With major developers like Crytek recently announcing a shift towards an entirely free to play release strategy, Valve releasing Dota 2 in the same “play for free, pay for hats” model as TF2 and even the big MMO players such as WoW and SWtOR flirting with freemium models, it seems as though non-free game releases may soon be a niche market, restricted to only the triplest of triple-A titles and the indiest of indies, but is that what we really want?
Even without the concerns attached to Pay-To-Win models, there is still a worry that free-to-play games will lead to segmented player bases, with those willing (and able) to pay having access to more content and features, leaving those who can’t or won’t as second-class citizens unable to participate on the same level. It is also a double-edged sword in terms of player population for multiplayer games and MMOs; on the one hand the fact that the game doesn’t have a cost associated with it removes the biggest barrier to acquiring new players, especially given the current economic climate, but on the other, if players haven’t made any significant financial investment in the game then they are less likely to stay with it when a shiny new free game appears and, of course, a smaller player population makes it harder to attract new players to the game and keep existing ones.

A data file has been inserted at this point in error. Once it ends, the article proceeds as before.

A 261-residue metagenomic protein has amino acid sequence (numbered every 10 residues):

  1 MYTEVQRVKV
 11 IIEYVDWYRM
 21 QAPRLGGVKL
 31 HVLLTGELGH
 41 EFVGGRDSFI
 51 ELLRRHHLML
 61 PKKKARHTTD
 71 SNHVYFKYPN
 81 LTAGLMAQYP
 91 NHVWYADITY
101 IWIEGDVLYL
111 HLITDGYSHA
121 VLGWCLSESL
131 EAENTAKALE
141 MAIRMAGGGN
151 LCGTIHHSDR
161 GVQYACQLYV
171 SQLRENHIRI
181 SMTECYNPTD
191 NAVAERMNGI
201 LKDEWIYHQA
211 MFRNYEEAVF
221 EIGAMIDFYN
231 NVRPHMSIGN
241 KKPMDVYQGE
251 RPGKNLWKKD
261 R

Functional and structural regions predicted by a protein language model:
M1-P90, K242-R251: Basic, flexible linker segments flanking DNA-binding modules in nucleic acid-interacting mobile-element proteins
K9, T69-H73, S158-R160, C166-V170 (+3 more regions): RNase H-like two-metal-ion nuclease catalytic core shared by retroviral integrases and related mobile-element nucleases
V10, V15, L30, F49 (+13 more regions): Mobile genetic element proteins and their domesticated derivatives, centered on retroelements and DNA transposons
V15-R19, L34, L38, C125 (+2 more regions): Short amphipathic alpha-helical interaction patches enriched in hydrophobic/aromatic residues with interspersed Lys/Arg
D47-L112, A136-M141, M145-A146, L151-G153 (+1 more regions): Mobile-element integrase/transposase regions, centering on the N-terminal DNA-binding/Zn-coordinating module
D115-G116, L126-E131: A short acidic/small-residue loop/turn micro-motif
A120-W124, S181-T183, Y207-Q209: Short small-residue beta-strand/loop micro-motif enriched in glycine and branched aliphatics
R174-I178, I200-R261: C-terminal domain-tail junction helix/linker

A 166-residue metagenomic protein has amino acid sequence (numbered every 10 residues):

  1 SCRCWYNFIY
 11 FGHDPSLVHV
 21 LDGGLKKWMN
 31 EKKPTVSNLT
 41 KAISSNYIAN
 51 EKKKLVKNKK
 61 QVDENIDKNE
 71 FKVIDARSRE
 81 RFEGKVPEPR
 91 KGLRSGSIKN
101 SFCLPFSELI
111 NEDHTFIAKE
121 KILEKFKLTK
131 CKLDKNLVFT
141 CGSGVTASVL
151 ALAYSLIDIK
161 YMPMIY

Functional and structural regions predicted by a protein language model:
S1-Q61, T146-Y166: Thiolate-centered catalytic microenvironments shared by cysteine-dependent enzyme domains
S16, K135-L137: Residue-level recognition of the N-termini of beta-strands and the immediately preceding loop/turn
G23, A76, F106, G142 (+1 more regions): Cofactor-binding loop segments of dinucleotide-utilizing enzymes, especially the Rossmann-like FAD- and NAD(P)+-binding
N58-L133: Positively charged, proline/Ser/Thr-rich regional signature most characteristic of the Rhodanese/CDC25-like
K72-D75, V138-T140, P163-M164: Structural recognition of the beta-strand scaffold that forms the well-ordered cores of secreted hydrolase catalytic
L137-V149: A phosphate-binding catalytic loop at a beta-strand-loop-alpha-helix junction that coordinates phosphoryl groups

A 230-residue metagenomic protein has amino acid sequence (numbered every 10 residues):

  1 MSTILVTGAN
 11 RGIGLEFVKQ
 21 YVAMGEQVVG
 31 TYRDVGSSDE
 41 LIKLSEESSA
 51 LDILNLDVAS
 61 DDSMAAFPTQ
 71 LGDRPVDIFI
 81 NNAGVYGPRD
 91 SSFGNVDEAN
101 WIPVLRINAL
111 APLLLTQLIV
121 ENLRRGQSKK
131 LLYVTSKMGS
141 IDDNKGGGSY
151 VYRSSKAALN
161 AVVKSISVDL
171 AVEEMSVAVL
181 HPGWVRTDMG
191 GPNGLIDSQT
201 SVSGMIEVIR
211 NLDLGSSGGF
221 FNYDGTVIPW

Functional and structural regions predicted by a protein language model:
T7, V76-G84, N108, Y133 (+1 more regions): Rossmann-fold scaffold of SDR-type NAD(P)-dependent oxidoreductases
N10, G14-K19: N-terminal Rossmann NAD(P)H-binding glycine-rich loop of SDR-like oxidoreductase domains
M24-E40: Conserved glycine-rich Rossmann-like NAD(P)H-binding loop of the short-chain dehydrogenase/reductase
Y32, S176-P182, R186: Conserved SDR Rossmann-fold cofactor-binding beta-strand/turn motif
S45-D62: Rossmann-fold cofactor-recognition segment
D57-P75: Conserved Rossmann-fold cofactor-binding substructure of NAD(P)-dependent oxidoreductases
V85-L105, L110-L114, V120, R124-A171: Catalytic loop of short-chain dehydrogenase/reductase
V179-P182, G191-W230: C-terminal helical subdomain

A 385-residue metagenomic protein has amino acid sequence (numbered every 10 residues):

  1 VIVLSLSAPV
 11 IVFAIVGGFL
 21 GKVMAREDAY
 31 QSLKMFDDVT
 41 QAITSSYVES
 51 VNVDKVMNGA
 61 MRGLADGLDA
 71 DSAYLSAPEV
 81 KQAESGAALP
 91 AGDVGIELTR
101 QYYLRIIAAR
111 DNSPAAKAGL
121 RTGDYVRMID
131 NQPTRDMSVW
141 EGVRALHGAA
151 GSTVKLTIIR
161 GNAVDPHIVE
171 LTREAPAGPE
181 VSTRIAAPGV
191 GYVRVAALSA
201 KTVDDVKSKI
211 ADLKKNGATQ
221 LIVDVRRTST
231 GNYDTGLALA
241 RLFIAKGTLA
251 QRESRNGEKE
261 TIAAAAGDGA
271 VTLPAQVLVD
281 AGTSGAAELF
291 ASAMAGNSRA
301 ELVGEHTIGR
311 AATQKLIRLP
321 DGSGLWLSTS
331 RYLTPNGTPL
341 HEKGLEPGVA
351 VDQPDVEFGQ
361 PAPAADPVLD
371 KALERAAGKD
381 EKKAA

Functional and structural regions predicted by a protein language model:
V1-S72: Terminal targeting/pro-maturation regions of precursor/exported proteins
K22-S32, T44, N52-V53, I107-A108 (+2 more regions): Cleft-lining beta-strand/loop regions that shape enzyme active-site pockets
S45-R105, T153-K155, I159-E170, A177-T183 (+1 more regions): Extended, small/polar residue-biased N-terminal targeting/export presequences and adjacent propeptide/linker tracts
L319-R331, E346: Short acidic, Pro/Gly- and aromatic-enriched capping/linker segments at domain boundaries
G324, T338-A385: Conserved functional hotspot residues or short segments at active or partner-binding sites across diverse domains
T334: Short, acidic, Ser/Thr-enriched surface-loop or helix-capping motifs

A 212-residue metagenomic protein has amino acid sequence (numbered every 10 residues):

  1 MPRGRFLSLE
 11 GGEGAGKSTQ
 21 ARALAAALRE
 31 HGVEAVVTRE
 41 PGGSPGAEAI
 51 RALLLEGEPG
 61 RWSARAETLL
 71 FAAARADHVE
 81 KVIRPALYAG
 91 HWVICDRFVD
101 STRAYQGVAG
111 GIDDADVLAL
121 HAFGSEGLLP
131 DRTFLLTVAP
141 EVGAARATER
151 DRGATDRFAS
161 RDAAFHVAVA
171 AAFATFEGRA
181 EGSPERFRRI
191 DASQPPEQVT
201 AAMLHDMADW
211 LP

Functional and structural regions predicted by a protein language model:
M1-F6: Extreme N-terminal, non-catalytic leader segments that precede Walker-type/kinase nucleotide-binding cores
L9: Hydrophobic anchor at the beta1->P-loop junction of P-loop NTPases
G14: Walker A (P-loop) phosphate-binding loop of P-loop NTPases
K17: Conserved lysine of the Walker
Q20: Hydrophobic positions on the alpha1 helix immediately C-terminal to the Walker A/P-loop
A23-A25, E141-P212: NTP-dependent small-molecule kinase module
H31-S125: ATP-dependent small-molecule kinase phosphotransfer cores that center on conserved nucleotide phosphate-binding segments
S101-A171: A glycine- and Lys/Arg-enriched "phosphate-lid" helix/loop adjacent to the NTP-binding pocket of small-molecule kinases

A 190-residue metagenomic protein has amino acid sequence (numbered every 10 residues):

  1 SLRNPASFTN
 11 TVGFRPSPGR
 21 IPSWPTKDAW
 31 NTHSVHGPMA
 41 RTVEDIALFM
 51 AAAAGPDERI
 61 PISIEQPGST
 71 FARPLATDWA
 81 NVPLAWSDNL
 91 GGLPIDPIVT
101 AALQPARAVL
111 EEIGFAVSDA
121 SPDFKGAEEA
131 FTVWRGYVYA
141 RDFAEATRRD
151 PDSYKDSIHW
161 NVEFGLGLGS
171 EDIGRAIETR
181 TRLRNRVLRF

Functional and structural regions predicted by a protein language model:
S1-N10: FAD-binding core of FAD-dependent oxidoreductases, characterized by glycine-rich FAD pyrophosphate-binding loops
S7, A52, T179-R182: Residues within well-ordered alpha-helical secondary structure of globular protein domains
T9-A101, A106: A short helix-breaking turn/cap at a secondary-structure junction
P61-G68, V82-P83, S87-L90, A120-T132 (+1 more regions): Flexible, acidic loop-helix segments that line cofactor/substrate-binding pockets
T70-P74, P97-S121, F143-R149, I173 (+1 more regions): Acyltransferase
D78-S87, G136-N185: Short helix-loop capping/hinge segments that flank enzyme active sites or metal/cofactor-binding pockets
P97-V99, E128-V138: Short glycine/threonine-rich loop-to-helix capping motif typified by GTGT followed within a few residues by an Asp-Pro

Moreover, it potentially allows game makers to dramatically extend their current moneymaking DLC system by essentially giving away a free basic game and then charging players piecemeal for what they would ordinarily receive in a retail product with a much higher total cost than the £30 or £40 they would normally have paid. Relying on publishers not to cynically exploit the way the human mind works to increase their profits is naïve at best. Countering this is that the free model does encourage developers to continue to support their games after release, something that is often severely lacking at the moment, with revenue being an ongoing trickle over months or years rather than a big chunk over launch week. Retaining players by fixing bugs and adding content becomes far more important than it once was.
Ultimately, the free-to-play model is not going anywhere in the near future; it’s currently undergoing a massive growth phase as it expands into new genres and platforms and, so far, has been known more for its big successes than grand failures. How it develops over the next few years will depend greatly on how it is embraced or abused by players, developers, and publishers alike; there is a careful balance to be struck between the industry’s desire for money and the willingness of players to pay for things that they may feel they should get as standard. Personally, I have no real interest in paying for vanity items or buying £40 worth of content for a free game instead of just buying a £30 game in the first place, but then there are numerous people out there who paid actual money for the Oblivion Horse Armour DLC, so apparently it is possible to get people to pay for anything.
Last five articles by Adam B
- No Man's Sky - Review
- The Curious Tale of The Consoles That Became PCs
- Quality of Life
- Why You Should Be Watching Dota 2 Right Now
- Adventure Time